LONGMONT -- Jim Martella's roots in craft beer date back further than the 20 years he's lived in Longmont.
Now, the general public may soon have a chance to sample some of the fruits of this homebrewer's labor, which he says his friends have raved about and urged him to take to market.
Martella -- and undoubtedly others -- are exactly the reason the Longmont City Council voted Tuesday night to update city rules to accommodate the burgeoning craft beer industry and its spirited counterparts, microdistilleries and wineries.
Previously, such businesses were allowed only in districts zoned industrial in Longmont. Under the new regulations, microbreweries and the like will be allowed in the city's commercial districts, depending on certain conditions.
The other big change is that no longer is a brewery limited to having a maximum of 10 percent of its space be dedicated to an "accessory use." Under previous rules, that meant a brewery, for example, would be limited to dedicating no more than 10 percent of its space to having a tasting room, or an area it used for merchandise sales. That limit is now gone, according to Erin Fosdick, senior planner with the city.
Now, city planners will look at two things, Fosdick said: Size of an operation, "and the second -- and these do work together -- do they have an on-site tasting room or not?"
Breweries, distilleries and wineries 5,000 square feet or less that have an on-site tasting room will be permitted in all commercial parts of the city, including the central business district downtown. If they do not have an on-site tasting room they can still be located within certain commercial districts of the city, although not downtown, provided they meet certain conditions.
They could also be more than 5,000 square feet in certain commercial areas whether they have an on-site tasting room or not -- again, depending on certain conditions.
City staff consulted with the Longmont City Council and the public on drafting the rule changes, Fosdick said, at the behest of people who see the craft spirits industry as an economic opportunity.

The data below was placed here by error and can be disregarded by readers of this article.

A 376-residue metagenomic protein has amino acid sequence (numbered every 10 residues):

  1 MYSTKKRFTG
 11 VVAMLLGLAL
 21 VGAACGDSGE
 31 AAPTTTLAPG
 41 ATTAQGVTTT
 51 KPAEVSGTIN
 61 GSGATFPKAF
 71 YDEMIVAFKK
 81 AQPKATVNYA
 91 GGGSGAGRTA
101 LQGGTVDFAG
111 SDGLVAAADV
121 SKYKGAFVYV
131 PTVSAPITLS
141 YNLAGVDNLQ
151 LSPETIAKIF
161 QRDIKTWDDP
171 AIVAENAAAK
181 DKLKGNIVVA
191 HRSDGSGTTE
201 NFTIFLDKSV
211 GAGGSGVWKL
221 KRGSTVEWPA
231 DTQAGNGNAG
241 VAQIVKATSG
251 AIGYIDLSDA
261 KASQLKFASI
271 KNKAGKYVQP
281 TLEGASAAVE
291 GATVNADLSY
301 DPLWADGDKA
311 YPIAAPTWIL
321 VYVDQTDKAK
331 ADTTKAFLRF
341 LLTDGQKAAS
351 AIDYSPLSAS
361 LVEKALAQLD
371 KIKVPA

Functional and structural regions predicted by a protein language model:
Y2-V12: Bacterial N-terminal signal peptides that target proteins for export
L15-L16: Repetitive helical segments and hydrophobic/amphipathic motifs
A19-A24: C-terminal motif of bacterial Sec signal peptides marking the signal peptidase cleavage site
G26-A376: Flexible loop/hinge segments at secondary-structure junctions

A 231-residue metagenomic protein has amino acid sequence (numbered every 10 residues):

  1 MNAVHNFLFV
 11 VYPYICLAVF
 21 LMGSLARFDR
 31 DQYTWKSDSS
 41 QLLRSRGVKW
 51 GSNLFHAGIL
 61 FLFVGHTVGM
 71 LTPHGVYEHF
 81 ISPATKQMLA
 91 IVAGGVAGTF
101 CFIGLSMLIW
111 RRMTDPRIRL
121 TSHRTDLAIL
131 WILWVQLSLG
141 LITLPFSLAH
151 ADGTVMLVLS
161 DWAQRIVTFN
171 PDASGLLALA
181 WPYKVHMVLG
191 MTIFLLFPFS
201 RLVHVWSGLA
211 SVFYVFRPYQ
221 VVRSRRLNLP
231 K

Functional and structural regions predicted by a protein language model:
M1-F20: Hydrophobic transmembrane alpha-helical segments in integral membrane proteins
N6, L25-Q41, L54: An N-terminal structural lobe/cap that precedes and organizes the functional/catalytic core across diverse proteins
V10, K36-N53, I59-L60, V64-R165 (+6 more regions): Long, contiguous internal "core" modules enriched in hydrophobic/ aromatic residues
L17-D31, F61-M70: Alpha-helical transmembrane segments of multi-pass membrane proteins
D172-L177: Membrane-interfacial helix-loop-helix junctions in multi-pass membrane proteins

"I've had probably seven inquiries just myself, and that doesn't count any of the other planners," she said. "We're really looking at this as a way to remove barriers to enter into this market, and we're also taking into account the community's concerns."
One of those inquiries came from Martella, who spoke in favor of the proposed changes to both the Planning and Zoning Commission and the Longmont City Council.
"They happened to be looking at this while I was looking at (opening a place)," Martella said.
'I can look more seriously now'
Martella is a telecom worker by profession who has been a homebrewer since before he moved to Longmont in 1993. He started becoming more serious about his hobby about six or seven years ago, he said, when he moved into his current house. He took a basement room in the house that is less than 800 square feet and turned it into his own nanobrewery. With a combination of equipment he purchased and some he made himself, he's produced batches of about 10 gallons at a time that he puts into five-gallon kegs. His pilsner, he said, is his specialty, but he claims to have a lot of flavorful tricks up his sleeve.
"I can honestly brew beer here in this shop that matches anything on the market," said Martella, whose background outside telecom includes working at both Left Hand Brewing and the Pumphouse and living all over -- and sampling the beers of -- Europe.
After doing much research on the nanobrewery trend and visiting breweries of all sizes, Martella incorporated earlier this year under the name The Sip Factory. ("Sip," incidentally, along with the obvious reference to his beer, is an acronym in the telecom world that means "session initiated protocol." Insert beer geek joke here.)
He started looking around for a small place to open a small brewery and tasting room but wasn't having any luck in the industrial parts of town, he said. He did find a space in a shopping center that both he and the landlord thought would be a good fit, but before the rules were changed last week that wouldn't have been allowed because the center is in a commercial district.
"I can look a little more seriously now," Martella said, adding that he's not in a huge rush because he does have a full-time job.
"It's a balancing act between this new opportunity and (my) current job," he said, adding that given the high-tech nature of his work, he views brewing beer almost like painting -- an extension of his creative side.
Kimberlee McKee, executive director of the Longmont Downtown Development Authority, said Fosdick made a presentation to her board, which then enthusiastically endorsed the changes to the city code.
"Everyone was totally in favor of it," McKee said. "The one thing that was important was that at a certain point, a tasting room had to be required if you were in the (Central Business District)."
She said that as she and her board see it, someone operating a small brewing operation where people can sample the beer on-site would be a great fit for the LDDA's goal of, as it likes to say, getting more "feet on the street."
"I definitely think that is our hope," McKee said. "I know the example that's often cited is (City Star Brewing) in Berthoud, and what it did for the restaurants in Berthoud."
Tony Kindelspire can be reached at 303-684-5291 or at email@example.com.